Drinking Culture: The impact of binge drinking in a university town

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Drinking and partying have become a distinctive aspect of university and college culture and, with two growing universities in town, Waterloo is swarming with students, some of whom exhibit hazardous drinking patterns.

Binge drinking is typically defined as five drinks or more in a short period of time for a male and four drinks or more for a female. It is often done deliberately, with the intent of intoxication.

According to the Waterloo Region Community Assessment of 2011, undergraduate students are more likely to drink heavily than other students. In Waterloo Region, 19.8 per cent of youth aged 12 and over report binge drinking at least once a month, while 40 per cent of adults aged 20 plus have binge drank at least once in the last year.
Health education and promotion co-ordinator at Wilfrid Laurier University, Marilyn Nieboer explained how the drinking is not necessarily always a problem; however, it is definitely an area of concern.

“Most students don’t get into a problem. They’ve figured out that alcohol is toxic and there is a limit that they can take. There are a few situations where it’s abused and overused and that is a problem. Education and awareness is important,” Nieboer explained.
According to the Alcohol Use Disorders Identification Test, in Ontario, 45.1 per cent of post-secondary students exhibit at least one dangerous drinking pattern.

“Drinking has always been in the picture, but the total amount is shocking and frightening,” said Nieboer.
Not all students drink heavily. However, often students are grouped together and work up a negative reputation in relation to partying.

“You hate to say everyone’s doing it because it’s not true. But we do have students hospitalized for alcohol positioning. Are we concerned about that? Very,” said Nieboer.
The director of campus wellness at the University of Waterloo, Mark Beadle, discussed what he described as a common misconception that all students drink excessively.

“Students should be aware that not everybody is drinking. Their perceptions around who’s drinking and who’s not are very skewed,” Beadle explained.
Beadle advises students to change their outlook on alcohol and practice strategies for safe drinking and partying.

“Students should consider, when they’re going to party and do social things, to avoid having alcohol consumption as the main component of the social gathering,” he suggested.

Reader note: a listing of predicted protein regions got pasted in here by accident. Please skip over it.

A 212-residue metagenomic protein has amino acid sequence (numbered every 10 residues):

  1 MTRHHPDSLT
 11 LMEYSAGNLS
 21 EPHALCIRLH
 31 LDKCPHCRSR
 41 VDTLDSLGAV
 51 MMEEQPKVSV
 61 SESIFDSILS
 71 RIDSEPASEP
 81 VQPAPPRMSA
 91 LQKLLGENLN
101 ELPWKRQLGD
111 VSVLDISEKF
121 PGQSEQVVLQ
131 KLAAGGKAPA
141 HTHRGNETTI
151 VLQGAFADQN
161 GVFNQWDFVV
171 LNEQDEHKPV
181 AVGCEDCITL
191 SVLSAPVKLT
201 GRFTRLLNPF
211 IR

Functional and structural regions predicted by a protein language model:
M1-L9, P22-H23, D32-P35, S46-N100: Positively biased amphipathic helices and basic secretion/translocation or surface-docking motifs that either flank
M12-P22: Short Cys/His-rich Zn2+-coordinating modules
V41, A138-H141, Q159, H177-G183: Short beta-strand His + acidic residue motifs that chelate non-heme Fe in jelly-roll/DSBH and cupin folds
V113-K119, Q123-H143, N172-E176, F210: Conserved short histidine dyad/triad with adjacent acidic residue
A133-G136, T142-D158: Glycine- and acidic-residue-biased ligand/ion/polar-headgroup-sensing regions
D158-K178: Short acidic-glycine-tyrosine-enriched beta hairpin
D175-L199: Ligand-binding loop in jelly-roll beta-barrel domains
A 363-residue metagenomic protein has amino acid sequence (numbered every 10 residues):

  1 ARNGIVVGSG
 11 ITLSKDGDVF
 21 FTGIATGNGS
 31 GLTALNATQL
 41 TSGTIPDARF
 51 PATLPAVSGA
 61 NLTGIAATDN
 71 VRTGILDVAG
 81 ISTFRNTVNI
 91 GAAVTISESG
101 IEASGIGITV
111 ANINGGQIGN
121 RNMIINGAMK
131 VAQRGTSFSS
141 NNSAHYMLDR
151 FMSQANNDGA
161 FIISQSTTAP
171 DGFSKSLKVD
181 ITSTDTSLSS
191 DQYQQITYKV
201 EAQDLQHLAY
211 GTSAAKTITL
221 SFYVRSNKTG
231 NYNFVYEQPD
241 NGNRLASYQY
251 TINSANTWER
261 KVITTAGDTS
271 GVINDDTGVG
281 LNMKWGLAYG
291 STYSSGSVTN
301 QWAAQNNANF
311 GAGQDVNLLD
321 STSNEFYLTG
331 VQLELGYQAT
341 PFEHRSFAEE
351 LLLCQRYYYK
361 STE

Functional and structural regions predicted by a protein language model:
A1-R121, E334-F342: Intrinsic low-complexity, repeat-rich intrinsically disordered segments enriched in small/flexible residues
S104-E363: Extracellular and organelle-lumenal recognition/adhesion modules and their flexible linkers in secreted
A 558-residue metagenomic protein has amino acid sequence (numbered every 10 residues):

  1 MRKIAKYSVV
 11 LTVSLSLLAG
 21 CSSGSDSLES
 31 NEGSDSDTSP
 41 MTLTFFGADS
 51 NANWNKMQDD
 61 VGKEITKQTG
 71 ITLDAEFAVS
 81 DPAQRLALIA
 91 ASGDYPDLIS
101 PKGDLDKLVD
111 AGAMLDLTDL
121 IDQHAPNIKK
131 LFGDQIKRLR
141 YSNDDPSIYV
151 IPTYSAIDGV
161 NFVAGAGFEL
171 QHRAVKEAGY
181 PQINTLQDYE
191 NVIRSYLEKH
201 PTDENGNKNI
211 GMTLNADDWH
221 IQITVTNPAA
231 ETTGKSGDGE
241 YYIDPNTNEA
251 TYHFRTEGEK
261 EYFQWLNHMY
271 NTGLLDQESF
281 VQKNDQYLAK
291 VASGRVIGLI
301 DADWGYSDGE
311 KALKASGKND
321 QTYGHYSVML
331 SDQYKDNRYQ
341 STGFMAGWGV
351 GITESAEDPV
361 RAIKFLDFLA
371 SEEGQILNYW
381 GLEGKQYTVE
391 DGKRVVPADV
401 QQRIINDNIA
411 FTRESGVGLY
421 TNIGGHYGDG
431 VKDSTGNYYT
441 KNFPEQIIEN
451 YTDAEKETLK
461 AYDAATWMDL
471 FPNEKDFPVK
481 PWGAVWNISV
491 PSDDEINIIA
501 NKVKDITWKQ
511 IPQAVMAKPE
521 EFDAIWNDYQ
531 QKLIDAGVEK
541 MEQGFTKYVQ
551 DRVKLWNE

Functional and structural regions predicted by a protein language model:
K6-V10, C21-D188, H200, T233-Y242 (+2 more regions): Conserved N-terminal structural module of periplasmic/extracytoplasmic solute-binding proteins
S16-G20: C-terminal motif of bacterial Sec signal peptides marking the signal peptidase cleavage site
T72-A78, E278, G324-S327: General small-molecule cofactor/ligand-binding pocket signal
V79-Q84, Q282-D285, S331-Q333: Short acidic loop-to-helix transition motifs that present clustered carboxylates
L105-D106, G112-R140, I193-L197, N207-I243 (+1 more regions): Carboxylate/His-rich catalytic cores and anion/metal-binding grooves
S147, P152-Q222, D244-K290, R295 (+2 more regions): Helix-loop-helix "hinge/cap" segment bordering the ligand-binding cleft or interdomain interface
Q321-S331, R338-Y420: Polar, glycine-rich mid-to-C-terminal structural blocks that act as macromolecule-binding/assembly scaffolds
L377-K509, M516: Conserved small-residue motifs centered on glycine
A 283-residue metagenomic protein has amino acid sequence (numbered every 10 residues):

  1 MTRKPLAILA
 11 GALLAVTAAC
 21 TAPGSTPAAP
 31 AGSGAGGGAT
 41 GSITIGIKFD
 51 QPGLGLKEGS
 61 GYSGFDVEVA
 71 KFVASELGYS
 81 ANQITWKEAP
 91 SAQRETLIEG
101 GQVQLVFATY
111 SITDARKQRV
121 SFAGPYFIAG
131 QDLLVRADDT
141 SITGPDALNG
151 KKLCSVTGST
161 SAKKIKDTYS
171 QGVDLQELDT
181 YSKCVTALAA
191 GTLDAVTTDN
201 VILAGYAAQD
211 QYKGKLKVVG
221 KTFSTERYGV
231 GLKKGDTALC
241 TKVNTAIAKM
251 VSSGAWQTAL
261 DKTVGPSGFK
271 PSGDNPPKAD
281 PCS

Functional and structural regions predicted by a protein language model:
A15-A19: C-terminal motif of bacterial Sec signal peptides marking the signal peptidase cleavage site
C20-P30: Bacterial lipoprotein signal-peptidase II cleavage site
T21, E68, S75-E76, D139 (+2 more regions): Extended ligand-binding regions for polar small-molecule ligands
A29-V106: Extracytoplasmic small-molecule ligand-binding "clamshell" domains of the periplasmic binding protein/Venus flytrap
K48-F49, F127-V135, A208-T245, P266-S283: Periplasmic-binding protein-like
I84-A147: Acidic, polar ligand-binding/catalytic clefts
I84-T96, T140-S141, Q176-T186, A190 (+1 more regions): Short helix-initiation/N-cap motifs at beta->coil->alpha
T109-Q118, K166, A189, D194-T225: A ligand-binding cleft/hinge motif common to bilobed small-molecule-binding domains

University of Waterloo, similar to many other universities, offers students help through health services with their Drink Wise program if they are having problems abusing alcohol.
The issues surrounding binge drinking in Waterloo are also monitored locally in the community. The Waterloo Regional Police Services deal with various situations and issues, which arise due to excessive abuse of alcohol.

“From a police perspective it is very concerning due to the number of calls we get,” said Andrew Sharen, community resource officer for WRPS.
When dealing with issues of excessive drinking police are often called in, sometimes charging students with public intoxication. In more extreme cases where there is a medical concern, they can be hospitalized in lieu of charges.

Sharen gave some tips for students, or anyone who is going out to drink, and what they can do to ensure the safety of themselves and those around them.

“Use a strategy of moderation, know their limits as far as their tolerances for alcohol, pace themselves. If they find they are exhibiting signs of intoxication, stop and switch to water. Be aware of how their own bodies reacts to alcohol,” advised Sharen.

When it comes to the reputation of the students of Waterloo, which often reflects upon the educational institutions, drinking in moderation is important.

“The minority and the behaviors of the few can paint the student population as a whole and that’s not fair. It is difficult when everyone gets painted with the same brush on a Monday morning,” said Sharen..

However, as dangerous binge drinking patterns and the extreme amounts that are occasionally consumed are worrisome, students should be fully informed of the potential consequences.

“Alcohol can cause death. People don’t seem to think that. We think its fun, but rarely think of the risks associated, there are all sorts of possibilities of regret, ” concluded Nieboer.

In a growing university town the student population is high, and for the safety of all students, and people of the community, it is advised that drinking is carried out safely and in moderation.

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